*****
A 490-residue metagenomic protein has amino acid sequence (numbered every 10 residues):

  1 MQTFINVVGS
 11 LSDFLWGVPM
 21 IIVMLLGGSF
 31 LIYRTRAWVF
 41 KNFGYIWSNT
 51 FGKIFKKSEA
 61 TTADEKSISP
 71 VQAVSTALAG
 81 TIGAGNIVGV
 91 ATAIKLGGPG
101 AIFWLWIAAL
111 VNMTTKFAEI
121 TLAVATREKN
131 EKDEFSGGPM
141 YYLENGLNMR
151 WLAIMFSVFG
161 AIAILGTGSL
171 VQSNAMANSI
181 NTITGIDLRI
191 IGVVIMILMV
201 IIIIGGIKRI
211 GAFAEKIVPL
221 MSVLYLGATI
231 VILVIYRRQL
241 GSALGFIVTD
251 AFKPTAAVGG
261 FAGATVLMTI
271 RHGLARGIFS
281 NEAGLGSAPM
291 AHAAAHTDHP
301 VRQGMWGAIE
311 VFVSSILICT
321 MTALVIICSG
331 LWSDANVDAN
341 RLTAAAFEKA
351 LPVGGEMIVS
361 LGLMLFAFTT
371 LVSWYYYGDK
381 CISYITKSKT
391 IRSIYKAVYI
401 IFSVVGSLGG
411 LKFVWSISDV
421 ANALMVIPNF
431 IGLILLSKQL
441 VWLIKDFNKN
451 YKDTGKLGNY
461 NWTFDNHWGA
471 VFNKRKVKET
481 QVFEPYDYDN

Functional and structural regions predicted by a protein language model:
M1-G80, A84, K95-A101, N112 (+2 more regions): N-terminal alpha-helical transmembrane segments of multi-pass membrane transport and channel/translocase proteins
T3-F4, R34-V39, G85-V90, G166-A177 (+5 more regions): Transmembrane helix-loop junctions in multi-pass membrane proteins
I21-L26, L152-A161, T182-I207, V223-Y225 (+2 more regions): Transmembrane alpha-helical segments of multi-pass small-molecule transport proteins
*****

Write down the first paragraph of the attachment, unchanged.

A 490-residue metagenomic protein has amino acid sequence (numbered every 10 residues):